, Volume 24, Issue 3, pp 187-211

Regional water temperature characteristics of lakes subjected to climate change

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Abstract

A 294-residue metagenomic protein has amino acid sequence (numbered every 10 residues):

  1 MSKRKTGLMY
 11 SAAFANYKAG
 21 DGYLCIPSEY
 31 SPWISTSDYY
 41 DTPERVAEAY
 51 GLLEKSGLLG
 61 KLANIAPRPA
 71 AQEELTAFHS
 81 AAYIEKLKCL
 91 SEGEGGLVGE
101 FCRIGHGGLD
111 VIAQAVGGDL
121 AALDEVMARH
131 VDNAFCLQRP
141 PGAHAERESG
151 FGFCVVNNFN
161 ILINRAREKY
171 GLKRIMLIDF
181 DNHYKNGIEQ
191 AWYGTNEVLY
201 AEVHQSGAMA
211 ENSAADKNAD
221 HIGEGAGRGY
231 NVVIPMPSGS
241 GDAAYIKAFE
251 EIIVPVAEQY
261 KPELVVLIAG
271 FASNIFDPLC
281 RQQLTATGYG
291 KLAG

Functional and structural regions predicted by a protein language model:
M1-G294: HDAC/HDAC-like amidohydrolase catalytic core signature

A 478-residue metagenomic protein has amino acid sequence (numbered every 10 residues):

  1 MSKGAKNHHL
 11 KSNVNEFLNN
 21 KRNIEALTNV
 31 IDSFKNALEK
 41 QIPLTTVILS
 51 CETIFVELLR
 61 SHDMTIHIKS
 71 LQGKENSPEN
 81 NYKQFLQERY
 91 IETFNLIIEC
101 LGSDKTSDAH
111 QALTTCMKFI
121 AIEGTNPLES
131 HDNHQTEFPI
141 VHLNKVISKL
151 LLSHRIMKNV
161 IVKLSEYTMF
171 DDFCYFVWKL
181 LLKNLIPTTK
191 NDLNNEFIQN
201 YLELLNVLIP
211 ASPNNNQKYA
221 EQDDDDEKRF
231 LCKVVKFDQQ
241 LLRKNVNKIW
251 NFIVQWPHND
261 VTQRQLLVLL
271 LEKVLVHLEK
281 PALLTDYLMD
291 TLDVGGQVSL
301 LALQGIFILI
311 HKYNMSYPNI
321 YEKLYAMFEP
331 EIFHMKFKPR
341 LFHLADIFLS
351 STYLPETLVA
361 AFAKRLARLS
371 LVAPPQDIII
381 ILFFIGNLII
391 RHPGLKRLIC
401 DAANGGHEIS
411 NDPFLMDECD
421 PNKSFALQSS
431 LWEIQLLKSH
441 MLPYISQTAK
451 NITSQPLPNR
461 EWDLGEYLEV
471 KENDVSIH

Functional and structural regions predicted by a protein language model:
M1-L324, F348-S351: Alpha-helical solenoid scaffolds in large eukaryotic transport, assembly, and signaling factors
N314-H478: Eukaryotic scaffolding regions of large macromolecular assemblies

A deterministic, validated, one-dimensional, unsteady-state lake water quality model was linked to a daily weather data base to simulate daily water temperature profiles in lakes over a period of twenty-five (1955–79) years. Twenty seven classes of lakes which are characteristic for the north-central U.S. were investigated. Output from a global climate model (GISS) was used to modify the weather data base to account for a doubling of atmospheric CO2. The simulations predict that, after climate change, epilimnetic temperatures will be higher but increase less than air temperature, hypolimnetic temperatures in seasonally stratified dimictic lakes will be largely unchanged or even lower than at present, evaporative water loss will be increased by as much as 300 mm for the season, onset of stratification will occur earlier and overturn later in the season, and overall lake stability will become greater in spring and summer.